Squarefoot catches up with Artwill creative director Regina Kwok in a chat about space, what constitutes Hong Kong design and what really needs to happen to get a loft in Aberdeen.
How did Hong Kong interior design fare in 2013 when compared to other cities? Is there such a thing as Hong Kong style?
Hong Kong continues to see great diversity in styles for interior design. Since we are such an international city, designers and clients continuously bring trends and preferences from their previous [homes]. To give you examples from our residential work, we received briefs that ask for a tatami room to be created in the apartment or a Thai resort hotel design theme, as well as an open plan, loft design to emanate their last home in Soho.
What got you excited this past year? Did one project stand out for being challenging?
Yes, the most challenging yet exciting project I had this year was one where we basically got complete control over the design. The client had just purchased a brand new apartment and wanted to create their ideal home there. Because they had vetted a number of designers before picking us, they were able to trust and respect our decisions completely throughout the project. This meant that we could play around with some very creative ideas and at the same time have them be totally off the mark from what the client wanted. In the end, we created a loft-inspired space by knocking down all the walls in the apartment — a rare design in Hong Kong, but one that the owner was delighted with.
You’ve done large spaces but most people have an average of 500 square feet. Is there an advantage to small spaces and can they be just as creative?
Actually, we do projects at this size as well. In fact, I think smaller spaces require more creativity but perhaps in ways less obvious and glamorous. When designing, we may need to think of ways to combine storage space and an air ventilation outlet, behind a dining table. During construction, we need to manage flexibly the pace of construction and delivery of building materials, against costs and working space. As the owner, you need to have more imagination in how you would use the space during different times of the day, with different sets of occupants, and in different moods — all the while having the colours of your walls and locations of your windows stay the same.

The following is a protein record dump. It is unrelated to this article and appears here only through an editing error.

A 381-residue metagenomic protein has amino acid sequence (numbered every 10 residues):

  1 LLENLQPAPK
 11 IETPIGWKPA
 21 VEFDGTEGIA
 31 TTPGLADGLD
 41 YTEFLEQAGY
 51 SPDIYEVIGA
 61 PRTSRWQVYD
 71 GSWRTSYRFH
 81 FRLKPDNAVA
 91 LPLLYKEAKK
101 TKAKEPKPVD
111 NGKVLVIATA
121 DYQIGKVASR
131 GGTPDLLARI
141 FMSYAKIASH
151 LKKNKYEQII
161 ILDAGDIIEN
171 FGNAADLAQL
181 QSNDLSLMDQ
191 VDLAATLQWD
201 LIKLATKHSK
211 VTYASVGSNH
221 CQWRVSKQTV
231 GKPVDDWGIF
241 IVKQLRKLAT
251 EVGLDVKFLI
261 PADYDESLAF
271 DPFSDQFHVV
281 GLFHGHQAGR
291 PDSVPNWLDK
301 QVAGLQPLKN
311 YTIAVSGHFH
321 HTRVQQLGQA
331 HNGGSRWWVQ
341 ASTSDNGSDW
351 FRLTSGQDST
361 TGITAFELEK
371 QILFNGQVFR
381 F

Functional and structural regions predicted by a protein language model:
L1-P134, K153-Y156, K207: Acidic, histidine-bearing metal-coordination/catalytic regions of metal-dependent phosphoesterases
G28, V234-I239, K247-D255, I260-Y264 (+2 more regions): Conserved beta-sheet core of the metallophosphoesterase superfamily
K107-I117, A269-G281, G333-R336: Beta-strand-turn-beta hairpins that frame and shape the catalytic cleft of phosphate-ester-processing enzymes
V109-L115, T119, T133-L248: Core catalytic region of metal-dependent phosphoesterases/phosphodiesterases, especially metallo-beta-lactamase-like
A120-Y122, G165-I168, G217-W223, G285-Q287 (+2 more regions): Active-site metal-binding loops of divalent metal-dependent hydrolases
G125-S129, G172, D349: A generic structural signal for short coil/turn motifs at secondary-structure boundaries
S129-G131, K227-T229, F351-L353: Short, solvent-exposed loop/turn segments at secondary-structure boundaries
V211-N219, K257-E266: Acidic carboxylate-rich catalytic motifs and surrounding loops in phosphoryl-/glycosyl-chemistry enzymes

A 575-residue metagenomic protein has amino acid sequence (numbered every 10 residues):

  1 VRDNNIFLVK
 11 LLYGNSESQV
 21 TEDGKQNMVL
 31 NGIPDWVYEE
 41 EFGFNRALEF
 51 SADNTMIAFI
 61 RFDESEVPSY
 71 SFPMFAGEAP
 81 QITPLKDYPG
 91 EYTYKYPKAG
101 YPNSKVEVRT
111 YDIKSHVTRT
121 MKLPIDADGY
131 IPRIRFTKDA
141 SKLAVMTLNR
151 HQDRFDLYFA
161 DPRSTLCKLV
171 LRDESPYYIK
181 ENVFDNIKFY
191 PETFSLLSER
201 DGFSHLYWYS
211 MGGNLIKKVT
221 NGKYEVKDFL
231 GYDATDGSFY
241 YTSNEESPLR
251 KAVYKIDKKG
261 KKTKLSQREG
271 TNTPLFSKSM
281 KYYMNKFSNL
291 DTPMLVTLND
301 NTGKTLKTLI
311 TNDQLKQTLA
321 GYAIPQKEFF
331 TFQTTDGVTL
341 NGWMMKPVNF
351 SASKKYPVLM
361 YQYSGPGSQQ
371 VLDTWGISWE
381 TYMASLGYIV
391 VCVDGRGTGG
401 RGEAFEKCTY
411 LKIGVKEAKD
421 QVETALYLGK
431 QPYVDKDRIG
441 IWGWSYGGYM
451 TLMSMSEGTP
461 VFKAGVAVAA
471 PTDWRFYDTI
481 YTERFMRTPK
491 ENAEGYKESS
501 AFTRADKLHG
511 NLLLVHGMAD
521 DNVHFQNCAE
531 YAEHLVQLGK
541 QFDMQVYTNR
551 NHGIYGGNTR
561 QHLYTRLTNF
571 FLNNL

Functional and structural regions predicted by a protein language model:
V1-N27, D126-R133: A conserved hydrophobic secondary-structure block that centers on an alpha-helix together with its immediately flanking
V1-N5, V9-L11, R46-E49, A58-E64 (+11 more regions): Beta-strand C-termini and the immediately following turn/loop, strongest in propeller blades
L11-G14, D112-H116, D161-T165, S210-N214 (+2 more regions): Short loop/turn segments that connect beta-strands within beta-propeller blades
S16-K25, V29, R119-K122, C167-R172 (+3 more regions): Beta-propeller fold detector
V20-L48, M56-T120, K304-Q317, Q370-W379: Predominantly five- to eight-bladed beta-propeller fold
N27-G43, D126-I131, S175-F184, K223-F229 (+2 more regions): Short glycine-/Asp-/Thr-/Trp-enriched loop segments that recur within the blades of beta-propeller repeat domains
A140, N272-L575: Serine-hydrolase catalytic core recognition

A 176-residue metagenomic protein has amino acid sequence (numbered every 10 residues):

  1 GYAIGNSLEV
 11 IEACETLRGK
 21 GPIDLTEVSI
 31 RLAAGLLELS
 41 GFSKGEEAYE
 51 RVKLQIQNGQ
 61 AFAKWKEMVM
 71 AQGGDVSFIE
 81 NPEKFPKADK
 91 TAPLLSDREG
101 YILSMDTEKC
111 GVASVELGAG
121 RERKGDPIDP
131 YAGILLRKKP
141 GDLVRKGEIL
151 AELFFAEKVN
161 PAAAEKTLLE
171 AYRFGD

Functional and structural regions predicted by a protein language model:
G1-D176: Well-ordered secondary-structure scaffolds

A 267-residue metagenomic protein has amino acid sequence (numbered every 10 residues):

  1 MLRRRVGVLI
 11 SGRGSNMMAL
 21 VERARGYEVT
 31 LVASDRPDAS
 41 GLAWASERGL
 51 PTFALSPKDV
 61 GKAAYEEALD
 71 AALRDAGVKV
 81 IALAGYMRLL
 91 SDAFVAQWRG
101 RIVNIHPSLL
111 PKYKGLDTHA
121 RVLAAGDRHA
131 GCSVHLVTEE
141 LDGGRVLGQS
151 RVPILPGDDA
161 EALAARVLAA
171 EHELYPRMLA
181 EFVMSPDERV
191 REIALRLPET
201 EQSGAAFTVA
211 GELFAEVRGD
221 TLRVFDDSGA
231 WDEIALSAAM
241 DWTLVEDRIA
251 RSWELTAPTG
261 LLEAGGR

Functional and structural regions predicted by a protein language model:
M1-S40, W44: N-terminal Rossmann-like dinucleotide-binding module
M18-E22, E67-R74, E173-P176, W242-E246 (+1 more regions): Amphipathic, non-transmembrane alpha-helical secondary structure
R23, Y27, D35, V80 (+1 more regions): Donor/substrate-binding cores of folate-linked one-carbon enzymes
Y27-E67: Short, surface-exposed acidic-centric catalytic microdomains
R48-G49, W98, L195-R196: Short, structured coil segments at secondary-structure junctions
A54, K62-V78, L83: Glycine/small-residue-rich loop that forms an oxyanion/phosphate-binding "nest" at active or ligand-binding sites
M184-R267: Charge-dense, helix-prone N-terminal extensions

There’s talk of rezoning industrial districts and buildings and you do commercial space as well. How do you think industrial conversions would work from a residential design perspective?
Hong Kong has seen some industrial conversions, in Kwai Chung, San Po Kong, and a few in Chai Wan. The spaces themselves are great as lofts in, say, Soho: open, well lit, large clear span, and tall ceilings. Costs are usually a bit higher than an average apartment, for changing pipes and plumbing needed for a full bath and kitchen. But the key for conversions lies with the local authorities. Unlike New York or London, they have not taken such an active role in rezoning. Most converted apartments are in buildings that still have offices or even light factories. Furthermore, their locations are still industrial, with no facilities, shops, or even neighbours that you would expect to find in a residential area. Until the regulations change more thoroughly I don’t expect to see too many conversion projects.
What kind of interior design trends do you see emerging in 2014?
Rather than trends, we prefer to think about enhancements that continuously happen in design approach and technology. We aim to create homes that last, so we don’t want to rely heavily on the season’s colours or upholstery.
In 2014, we see a further emphasis on technologies to gain control and optimise for comfort in our homes. Ever quieter and smaller air-purifiers and pre-installed water cleaning systems should become more widespread. Smart home systems that allow control of room temperature, lighting, and water heater from one’s smartphone should also become more affordable than ever.